Inscriptions  Search this
Inscriptions, Arabic  Search this
Genre/Form:
Glass negatives
Collection Citation:
Ernst Herzfeld Papers. Freer Gallery of Art and Arthur M. Sackler Gallery Archives. Smithsonian Institution, Washington D.C. Gift of Ernst Herzfeld, 1946
Identifier:
FSA.A.06, Item FSA A.6 04.GN.3528
See more items in:
Ernst Herzfeld Papers
Ernst Herzfeld Papers / Series 4: Photographic Files
Archival Repository:
Freer Gallery of Art and Arthur M. Sackler Gallery Archives
EDAN-URL:
ead_component:sova-fsa-a-06-ref28990

Baalbeck (Lebanon): Fortified Walls of the Citadel: View of Arabic Inscription No. IV, in Naskhi Ayyubid Script

Creator:
Herzfeld, Ernst, 1879-1948  Search this
Names:
Herzfeld, Ernst, 1879-1948  Search this
Sobernheim, Moritz  Search this
Collection Creator:
Herzfeld, Ernst, 1879-1948  Search this
Extent:
1 Glass negative (b&w, 13 cm. x 18 cm.)
Type:
Archival materials
Glass negatives
Place:
Asia
Lebanon
Baʻlabakk (Lebanon)
Lebanon -- Beqaa -- Baalbeck
Date:
1899-1914
Scope and Contents:
Handwritten notes accompanying related print in photo file 14, vol. 2 reads, "Baalb. Inscr. IV."
Additional information from Finding Aid reads, "Subseries 4.14: Photo File 14 (2 vols.), "Syria: Architecture & Inscriptions," Subseries 4.14.1: vol. 1; Image No. 125 (Negative Number: 3794). Baalbek. Inscription. IV."
Additional information from staff reads, "Under the Ayyubids (1175-1250) and the Mamluks (1279-1516), Baalbek witnessed a revival of its political and economic role. To defend the city from crusader attacks, the Ayyubids built a citadel on the site of the temples of Jupiter and Bacchus, which continued to be used during the Mamluk period. Of this citadel and the town that existed within, the fortification wall, a gate, the towers and a mosque remain. Outside the fortified citadel, the old Shiite Mosque, the great and the small Ras al-Ain Mosques, Qubbat al-Amjad, Qubbat Douris and Qubbat as-Saadin were constructed."
Arrangement:
Glass Negatives, numbered from 1 to 3850, are housed in document boxes, and stored on shelves."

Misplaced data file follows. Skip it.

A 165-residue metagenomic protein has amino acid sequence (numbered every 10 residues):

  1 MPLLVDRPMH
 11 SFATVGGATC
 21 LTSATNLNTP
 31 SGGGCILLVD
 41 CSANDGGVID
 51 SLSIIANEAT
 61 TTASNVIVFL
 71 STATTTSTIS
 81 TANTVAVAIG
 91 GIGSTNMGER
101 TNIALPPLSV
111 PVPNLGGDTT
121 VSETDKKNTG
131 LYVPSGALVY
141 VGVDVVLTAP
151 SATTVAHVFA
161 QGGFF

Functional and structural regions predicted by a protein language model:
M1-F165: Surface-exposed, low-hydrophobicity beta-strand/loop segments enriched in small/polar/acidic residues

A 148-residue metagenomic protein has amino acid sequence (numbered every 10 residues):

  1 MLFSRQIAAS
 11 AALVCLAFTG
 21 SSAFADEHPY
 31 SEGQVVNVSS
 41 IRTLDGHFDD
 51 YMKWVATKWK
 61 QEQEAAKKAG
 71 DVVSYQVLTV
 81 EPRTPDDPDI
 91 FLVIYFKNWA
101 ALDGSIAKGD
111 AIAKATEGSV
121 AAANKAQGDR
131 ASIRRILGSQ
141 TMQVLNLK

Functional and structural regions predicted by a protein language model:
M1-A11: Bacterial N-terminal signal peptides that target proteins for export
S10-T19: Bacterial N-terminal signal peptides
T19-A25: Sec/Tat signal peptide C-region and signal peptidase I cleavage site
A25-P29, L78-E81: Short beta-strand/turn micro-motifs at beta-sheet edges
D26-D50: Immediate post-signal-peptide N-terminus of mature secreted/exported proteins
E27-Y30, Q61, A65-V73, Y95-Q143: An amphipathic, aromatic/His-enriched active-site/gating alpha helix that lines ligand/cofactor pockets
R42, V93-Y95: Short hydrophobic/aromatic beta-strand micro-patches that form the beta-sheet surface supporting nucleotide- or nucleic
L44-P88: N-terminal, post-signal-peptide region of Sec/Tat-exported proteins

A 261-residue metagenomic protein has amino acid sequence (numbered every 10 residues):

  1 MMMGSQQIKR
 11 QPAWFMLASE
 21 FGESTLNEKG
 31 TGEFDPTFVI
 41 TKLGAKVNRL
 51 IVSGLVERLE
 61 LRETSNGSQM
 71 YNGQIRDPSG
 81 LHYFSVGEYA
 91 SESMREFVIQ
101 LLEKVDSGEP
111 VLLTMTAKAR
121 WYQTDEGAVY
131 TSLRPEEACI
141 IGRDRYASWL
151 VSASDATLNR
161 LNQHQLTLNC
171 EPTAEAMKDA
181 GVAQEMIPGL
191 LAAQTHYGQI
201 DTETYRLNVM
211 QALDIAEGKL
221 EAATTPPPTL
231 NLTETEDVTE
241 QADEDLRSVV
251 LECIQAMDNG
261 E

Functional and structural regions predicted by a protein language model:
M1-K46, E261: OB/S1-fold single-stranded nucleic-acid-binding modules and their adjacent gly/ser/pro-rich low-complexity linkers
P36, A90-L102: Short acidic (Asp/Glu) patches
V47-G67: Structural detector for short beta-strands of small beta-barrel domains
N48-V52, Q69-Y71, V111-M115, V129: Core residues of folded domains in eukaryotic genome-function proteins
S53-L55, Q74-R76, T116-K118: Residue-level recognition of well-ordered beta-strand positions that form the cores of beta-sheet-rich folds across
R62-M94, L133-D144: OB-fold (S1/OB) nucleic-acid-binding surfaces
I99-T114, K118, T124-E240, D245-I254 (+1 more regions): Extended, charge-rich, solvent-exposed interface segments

Local Numbers:
FSA A.6 04.GN.3794
Date/Time and Place of an Event Note:
As early as 1893, Ernst Herzfeld, Moritz Sobernheim, and Max Freiherr von Oppenheim participated in Max Van Berchem's project to create a Corpus Inscriptionum Arabicarum. During the following 25 years, research materials such as glass negatives, photographic prints, drawings, maps, and notebooks were circulating among the four archaeologists. In the case of this glass negative, it may have been taken by Moritz Sobernheim on a visit to Baalbeck between 1899 and 1905, as mentioned in his 1922 publication, "Baalbek in Islamischer Zeit, in Voradruck aus dem Werke: Baalbek, Ergebnisse der Aus rabungen und Unterschungen in den Jahren 1898 bis 1905, Vol. 3."
Collection Restrictions:
Collection is open for research.
Collection Rights:
Permission to publish, quote, or reproduce must be secured from the repository.
Topic:
Art of the Islamic World  Search this
Archaeology  Search this
Architecture  Search this
Inscriptions  Search this
Inscriptions, Arabic  Search this
Genre/Form:
Glass negatives
Collection Citation:
Ernst Herzfeld Papers. Freer Gallery of Art and Arthur M. Sackler Gallery Archives. Smithsonian Institution, Washington D.C. Gift of Ernst Herzfeld, 1946
Identifier:
FSA.A.06, Item FSA A.6 04.GN.3794
See more items in:
Ernst Herzfeld Papers
Ernst Herzfeld Papers / Series 4: Photographic Files
Archival Repository:
Freer Gallery of Art and Arthur M. Sackler Gallery Archives
EDAN-URL:
ead_component:sova-fsa-a-06-ref28991

Baalbeck (Lebanon): Fortified Walls of the Citadel: View of Arabic Inscription No. V, in Naskhi Ayyubid Script

Creator:
Herzfeld, Ernst, 1879-1948  Search this
Names:
Herzfeld, Ernst, 1879-1948  Search this
Sobernheim, Moritz  Search this
Collection Creator:
Herzfeld, Ernst, 1879-1948  Search this
Extent:
1 Glass negative (b&w, 13 cm. x 18 cm.)
Type: